Friday, July 3, 2020

The Road by Cormac McCarthy

An unnamed disaster has ravaged the land, bringing the apocalypse. A man and his son travel a desolate road, desperate to get to the coast, where they hope to survive. As they face death and violence, the boy is faced with questions that the man cannot answer. A story of hopelessness and grief, the boy must learn to grow in a world of uncertainty- one where death is imminent and violence is around every corner.

I really enjoyed The Road, even though the writing style took a while to get used to. Written in a simple prose, it shows a strangely riveting description of a hopeless, dark world. I think people who enjoy post apocalypse novels and books about survival would like reading this. However, I also think people who want to try a new kind of book would also like this- it is a very unique, riveting book. I would definitely recommend this to other people.

Reviewed by NK, Grade 10
Montrose Library

Monday, June 29, 2020

The Dark Prophecy by Rick Riordan

This is the second book in the arrangement Trials of Apollo. Apollo has reestablished the main prophet, however, there is a lot more to come. Apollo is currently at Camp Halfblood as a human named Lester. Apollo has confronted a few risky and embarrassing trials at Camp. His next target is to go right to the American Midwest into a cavern that conceivably holds answers for him. This isn't as simple as it appears. Apollo should now leave the security of Camp Halfblood and set out on a hair-raising excursion. An evil Roman emperor remains in his way. Apollo will require quality, fearlessness, and backing from certain partners in Camp Halfblood. Apollo has existed for around 4 thousand years and this will be his greatest test yet.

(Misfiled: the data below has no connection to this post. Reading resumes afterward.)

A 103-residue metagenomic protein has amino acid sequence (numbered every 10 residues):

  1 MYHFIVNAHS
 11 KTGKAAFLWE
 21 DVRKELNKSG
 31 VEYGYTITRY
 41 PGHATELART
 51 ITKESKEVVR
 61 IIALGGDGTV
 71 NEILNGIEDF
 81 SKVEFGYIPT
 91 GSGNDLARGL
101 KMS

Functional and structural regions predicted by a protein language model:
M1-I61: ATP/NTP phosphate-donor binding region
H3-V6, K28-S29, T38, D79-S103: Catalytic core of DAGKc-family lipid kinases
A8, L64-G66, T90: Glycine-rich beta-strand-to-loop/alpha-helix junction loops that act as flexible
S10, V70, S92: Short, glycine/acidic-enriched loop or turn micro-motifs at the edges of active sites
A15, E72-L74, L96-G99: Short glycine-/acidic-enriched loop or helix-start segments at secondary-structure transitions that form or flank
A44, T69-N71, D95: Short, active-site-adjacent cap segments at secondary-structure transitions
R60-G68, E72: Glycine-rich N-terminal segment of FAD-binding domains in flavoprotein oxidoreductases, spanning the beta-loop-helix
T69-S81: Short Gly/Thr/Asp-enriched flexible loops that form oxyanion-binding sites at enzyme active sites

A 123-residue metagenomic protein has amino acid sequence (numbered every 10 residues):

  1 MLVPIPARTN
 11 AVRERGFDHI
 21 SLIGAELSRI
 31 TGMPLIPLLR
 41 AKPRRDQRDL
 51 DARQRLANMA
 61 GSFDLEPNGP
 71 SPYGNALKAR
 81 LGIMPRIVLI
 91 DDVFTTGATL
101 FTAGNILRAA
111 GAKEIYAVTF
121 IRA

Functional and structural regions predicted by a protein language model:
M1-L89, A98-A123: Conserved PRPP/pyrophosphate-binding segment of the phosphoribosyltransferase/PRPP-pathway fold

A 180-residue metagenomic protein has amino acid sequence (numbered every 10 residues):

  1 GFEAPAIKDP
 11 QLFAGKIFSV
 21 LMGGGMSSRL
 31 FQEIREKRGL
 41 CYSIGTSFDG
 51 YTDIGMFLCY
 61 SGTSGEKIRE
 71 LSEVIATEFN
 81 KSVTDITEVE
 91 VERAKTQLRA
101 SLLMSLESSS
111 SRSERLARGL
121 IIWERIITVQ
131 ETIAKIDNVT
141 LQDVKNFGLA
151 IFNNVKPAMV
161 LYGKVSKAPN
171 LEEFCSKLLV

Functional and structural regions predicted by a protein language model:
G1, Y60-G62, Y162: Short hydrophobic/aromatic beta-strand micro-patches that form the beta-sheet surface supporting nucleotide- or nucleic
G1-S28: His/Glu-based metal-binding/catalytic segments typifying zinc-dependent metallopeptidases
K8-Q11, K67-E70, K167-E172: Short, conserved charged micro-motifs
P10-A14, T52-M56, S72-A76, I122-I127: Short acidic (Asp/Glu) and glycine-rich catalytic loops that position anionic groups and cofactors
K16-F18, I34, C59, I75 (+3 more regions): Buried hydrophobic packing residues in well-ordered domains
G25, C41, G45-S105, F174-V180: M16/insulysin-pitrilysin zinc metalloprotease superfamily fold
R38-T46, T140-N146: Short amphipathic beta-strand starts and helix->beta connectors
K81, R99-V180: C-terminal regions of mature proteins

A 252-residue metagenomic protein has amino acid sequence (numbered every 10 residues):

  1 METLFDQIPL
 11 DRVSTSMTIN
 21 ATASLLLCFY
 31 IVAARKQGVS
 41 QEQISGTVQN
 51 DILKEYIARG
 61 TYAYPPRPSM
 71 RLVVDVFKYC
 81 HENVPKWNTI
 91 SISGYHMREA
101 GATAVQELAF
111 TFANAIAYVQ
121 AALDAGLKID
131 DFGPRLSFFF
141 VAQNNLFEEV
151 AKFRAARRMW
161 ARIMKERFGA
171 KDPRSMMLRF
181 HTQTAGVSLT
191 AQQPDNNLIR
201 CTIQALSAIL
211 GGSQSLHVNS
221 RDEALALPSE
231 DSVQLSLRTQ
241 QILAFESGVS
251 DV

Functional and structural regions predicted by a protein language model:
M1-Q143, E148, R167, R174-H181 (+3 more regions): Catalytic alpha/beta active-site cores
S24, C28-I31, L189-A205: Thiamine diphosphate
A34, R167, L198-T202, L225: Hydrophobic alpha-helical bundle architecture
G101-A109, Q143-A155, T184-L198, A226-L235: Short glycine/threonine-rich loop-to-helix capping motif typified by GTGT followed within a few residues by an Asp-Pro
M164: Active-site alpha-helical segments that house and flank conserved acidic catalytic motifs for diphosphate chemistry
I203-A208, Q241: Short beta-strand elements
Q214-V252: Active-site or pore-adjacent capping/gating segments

This novel is very similar to the previous one. Apollo sets out on an exciting journey and faces near-death situations. I would recommend this novel to anyone who is interested in fiction, adventure, and thrill. This book has a vocabulary that might be a little difficult to understand at first, but after you get the plot and purpose of it, it is pretty straightforward. I really liked how the author conveys the characters and helps the reader connect to them by using imagery and literary devices. Apollo is a dynamic character meaning he learns from his experiences and it is nice to see how he develops throughout the story. This book is made for teens and adults but children can also read it as long as they can understand the book. Apollo's journey really grasps the reader into the book which makes it so interesting.

Reviewed by Aryan S., Grade 8